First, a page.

PUBLIC NOTICE: Due to recent budget cuts, the rising cost of electricity, gas, and oil...plus the current state of the economy............the light at the end of the tunnel, has been turned off.

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      • #4
        From an old diesel Mechanic friend . 1st tighten more , then loosen. He said He never understood why but it often works . Good Luck
        I can build anything You want , if you draw a picture of it , on the back of a big enough check .

        Comment


        • #5
          Originally posted by NHMaster3015 View Post
          Get a bigger pipe wrench and eat your Wheaties.


          I was about to recommend my 36" propress, whoops, I meant pipewrench.

          David

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          • #6
            Get a bigger pipe wrench and eat your Wheaties.
            hahahahahahaha …. Good one NH. But I get your valid point. Thanks, good idea!


            Thanks BHD . Very good information.

            My home heating oil supply tank setup is an atypical setup from what I found out. It is actually two 275 gal steel oil tanks connected with a cross-over pipe. That is, the left tank has the filler pipe but also a cross-over pipe on the top which crosses over and connects to the top of the other tank on the right. The vent pipe is on the right tank.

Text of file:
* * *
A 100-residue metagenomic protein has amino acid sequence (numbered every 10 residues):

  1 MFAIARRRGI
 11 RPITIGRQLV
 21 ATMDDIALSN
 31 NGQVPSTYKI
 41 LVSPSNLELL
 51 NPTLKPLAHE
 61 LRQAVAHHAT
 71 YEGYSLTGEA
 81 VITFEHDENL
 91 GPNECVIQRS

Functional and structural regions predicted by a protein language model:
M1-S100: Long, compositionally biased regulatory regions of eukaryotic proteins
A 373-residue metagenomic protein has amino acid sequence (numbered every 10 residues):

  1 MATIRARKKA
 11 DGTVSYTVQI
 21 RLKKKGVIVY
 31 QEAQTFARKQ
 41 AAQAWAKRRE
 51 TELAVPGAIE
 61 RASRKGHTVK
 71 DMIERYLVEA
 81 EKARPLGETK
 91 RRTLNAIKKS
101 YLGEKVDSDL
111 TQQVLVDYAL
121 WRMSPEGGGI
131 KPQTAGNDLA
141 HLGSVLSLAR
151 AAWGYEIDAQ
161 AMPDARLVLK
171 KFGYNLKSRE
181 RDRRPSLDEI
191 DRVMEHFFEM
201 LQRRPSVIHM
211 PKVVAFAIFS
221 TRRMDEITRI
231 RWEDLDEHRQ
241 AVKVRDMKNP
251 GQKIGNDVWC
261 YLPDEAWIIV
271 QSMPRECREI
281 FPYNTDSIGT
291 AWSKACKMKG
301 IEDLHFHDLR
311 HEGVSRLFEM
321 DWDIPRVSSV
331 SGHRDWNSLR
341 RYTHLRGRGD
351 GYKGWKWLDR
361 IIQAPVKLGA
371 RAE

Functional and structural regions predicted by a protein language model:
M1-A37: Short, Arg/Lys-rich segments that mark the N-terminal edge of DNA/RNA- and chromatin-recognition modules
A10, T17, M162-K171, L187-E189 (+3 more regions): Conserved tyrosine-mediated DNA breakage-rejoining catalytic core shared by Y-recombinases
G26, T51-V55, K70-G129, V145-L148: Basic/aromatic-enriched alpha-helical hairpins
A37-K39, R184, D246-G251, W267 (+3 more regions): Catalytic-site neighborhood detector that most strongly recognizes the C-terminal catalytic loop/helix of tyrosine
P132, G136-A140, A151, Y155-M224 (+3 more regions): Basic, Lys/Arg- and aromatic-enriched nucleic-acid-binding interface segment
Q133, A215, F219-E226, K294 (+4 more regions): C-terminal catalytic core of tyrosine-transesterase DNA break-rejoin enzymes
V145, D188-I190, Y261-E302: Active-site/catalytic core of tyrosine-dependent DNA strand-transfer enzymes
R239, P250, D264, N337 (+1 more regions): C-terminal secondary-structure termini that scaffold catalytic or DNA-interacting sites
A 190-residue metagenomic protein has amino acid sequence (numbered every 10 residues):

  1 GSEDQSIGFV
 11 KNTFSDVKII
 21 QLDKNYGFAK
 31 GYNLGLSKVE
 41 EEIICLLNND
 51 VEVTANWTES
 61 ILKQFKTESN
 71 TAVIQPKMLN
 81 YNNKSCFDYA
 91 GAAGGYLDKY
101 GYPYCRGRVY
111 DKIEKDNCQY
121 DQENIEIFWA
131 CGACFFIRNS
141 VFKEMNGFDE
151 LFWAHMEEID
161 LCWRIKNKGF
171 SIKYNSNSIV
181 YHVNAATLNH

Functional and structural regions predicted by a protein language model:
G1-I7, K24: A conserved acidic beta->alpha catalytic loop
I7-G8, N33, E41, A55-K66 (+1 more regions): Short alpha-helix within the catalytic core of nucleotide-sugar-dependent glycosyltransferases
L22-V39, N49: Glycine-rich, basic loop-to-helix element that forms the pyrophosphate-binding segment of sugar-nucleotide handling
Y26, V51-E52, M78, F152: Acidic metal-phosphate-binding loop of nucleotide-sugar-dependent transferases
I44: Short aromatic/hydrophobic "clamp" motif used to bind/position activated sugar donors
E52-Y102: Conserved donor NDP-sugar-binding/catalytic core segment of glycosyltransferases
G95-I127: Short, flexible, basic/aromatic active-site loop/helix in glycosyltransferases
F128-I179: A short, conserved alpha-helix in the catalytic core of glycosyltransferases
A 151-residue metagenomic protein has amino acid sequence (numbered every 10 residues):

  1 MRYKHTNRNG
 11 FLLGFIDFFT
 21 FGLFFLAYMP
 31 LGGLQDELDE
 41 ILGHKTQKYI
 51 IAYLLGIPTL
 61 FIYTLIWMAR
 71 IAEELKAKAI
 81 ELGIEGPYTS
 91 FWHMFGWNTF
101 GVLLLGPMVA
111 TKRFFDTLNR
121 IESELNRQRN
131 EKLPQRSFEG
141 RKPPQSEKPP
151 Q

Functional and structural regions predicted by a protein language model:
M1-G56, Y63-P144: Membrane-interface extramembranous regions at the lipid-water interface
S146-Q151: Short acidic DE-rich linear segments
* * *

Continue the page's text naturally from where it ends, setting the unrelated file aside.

So when the left tank is filled then the excess starts to cross over to the tank on the right and that tank is also filled and then the vent whistle then signals both tanks are now filled. From what I found out no one does that anymore and oil suppliers don’t like it because there is a lot of pressure on the first tank when it’s full and oil is being pushed to the second tank.

            So these days I just use the tank on the left and never order more than 200 gals at a time, so oil is never pushed to the tank on the right. The gauge on the right tank is broken.I just wanted to take out the plug on the left tank and put a tank fullness gauge in that hole, since I keep guessing at the fullness – and I’ve been wrong a lot. Froze my tail off. lol